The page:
Location: Livestock and Range Research LaboratoryTitle: Loci and pathways associated with uterine capacity for pregnancy and fertility in beef cattle Author
|Mahesh, Neupane - Washington State University|
|Kiser, Jennifer - Washington State University|
|Burns, Gregory - University Of Missouri|
|Hansen, Peter - University Of Florida|
|Spencer, Thomas - University Of Missouri|
|Neibergs, Holly - Washington State University|
Submitted to: PLoS One
Publication Type: Peer Reviewed Journal
Publication Acceptance Date: 11/30/2017
Publication Date: N/A
Interpretive Summary: Embryo mortality is a major factor that negatively affects fertility in cattle. Embryo loss is also very high in cattle, especially dairy cattle. Infertile and subfertile cows generally experience pregnancy loss during the first month of pregnancy. These females have lower production and economic efficiency. The goal of this study was to identify genetic markers related to pregnancy loss in cattle. This would allow screening of heifer calves before development as herd replacements. Thus, producers would be able to identify and develop only the most fertile heifers for their herd. We compared the genome of high fertility (100% pregnancy success) heifers with low fertility (= 25% pregnancy success) heifers. Pregnancy was diagnosed after repeated transfer of viable embryos. The roles of genes involved with these markers is also discussed. This study provides critical information for genomic selection to increase fertility in cattle.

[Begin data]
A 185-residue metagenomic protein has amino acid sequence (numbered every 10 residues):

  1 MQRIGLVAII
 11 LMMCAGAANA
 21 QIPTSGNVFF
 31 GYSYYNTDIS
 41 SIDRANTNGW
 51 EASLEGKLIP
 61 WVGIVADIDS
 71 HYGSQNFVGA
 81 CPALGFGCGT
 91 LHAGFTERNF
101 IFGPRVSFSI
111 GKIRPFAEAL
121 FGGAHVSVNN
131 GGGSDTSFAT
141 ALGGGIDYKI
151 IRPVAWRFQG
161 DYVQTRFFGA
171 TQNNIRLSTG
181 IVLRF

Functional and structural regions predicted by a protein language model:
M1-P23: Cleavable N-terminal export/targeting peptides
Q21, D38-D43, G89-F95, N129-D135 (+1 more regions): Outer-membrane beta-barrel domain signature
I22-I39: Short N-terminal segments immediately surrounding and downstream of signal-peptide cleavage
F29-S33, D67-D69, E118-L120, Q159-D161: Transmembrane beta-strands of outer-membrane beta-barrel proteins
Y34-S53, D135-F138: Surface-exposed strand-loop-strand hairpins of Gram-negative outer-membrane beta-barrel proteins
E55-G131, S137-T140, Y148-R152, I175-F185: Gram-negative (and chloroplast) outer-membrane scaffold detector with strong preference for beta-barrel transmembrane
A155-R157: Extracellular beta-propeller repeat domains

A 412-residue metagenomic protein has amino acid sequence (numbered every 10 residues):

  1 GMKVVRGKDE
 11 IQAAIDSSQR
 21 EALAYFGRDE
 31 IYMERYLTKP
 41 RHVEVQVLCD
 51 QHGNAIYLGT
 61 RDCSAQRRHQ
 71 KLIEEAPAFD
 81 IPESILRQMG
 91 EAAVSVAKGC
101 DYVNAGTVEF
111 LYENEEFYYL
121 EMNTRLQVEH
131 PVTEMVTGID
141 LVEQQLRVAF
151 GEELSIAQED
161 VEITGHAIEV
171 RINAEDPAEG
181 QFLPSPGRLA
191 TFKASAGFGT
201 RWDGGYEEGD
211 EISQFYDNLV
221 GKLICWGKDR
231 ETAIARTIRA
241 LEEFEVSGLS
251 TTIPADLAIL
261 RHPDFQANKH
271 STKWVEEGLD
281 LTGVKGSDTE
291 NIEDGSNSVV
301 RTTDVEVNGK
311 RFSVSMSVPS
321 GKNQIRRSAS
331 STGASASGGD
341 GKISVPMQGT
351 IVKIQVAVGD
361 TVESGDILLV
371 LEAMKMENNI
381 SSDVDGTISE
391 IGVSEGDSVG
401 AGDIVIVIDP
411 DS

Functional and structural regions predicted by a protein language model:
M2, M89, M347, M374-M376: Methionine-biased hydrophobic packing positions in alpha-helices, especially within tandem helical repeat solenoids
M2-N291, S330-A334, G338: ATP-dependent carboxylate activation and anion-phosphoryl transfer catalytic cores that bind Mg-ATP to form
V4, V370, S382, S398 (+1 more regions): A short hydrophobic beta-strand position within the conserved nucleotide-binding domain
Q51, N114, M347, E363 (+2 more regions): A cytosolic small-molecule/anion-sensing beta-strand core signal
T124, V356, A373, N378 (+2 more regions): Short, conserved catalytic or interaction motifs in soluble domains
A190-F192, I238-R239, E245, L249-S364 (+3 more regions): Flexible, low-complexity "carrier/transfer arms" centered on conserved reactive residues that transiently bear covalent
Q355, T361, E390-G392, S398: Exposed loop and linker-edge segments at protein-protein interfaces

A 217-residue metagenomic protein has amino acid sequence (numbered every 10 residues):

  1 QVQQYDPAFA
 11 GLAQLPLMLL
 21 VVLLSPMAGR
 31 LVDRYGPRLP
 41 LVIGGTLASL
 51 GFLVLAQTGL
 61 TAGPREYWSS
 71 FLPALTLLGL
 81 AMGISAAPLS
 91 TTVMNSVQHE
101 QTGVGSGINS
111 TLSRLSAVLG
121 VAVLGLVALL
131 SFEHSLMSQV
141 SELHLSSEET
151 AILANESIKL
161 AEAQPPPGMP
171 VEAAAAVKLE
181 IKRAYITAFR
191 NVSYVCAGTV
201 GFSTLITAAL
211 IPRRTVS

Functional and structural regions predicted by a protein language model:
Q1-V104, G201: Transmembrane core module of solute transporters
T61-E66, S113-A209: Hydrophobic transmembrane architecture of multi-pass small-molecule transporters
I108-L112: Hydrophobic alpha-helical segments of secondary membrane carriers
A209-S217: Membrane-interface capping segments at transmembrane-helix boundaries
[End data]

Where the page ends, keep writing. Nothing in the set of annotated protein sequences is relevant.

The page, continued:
Technical Abstract: Infertility and subfertility negatively impact the economics and reproductive performance of cattle. Of note, significant pregnancy loss occurs in cattle during the first month of pregnancy, yet little is known about the genetic loci influencing pregnancy success and loss in cattle. To identify quantitative trait loci (QTL) with large effects associated with early pregnancy loss, Angus crossbred heifers were fertility classified based on day 28 pregnancy outcomes to serial embryo transfer. A genome wide association analysis (GWAA) was conducted comparing 30 high fertility heifers with 100% success in establishing pregnancy to 55 subfertile heifers with 25% or less success. A gene set enrichment analysis SNP (GSEA-SNP) was performed to identify gene sets and leading edge genes influencing pregnancy loss. The GWAA identified 22 QTL (p < 1 x 10-5), and GSEA-SNP identified 9 gene sets (normalized enrichment score > 3.0) with 253 leading edge genes. Network analysis identified TNF (tumor necrosis factor), estrogen, and TP53 (tumor protein 53) as top of 671 upstream regulators (p < 0.001), whereas the SOX2 (SRY [sex determining region Y]-box 2) and OCT4 (octamer-binding transcription factor 4) complex was the top master regulator out of 773 master regulators associated with fertility (p < 0.001). Identification of QTL and genes in pathways that improve early pregnancy success provides critical information for genomic selection to increase fertility in cattle. The identified genes and regulators also provide insight into the complex biological mechanisms underlying pregnancy establishment in cattle.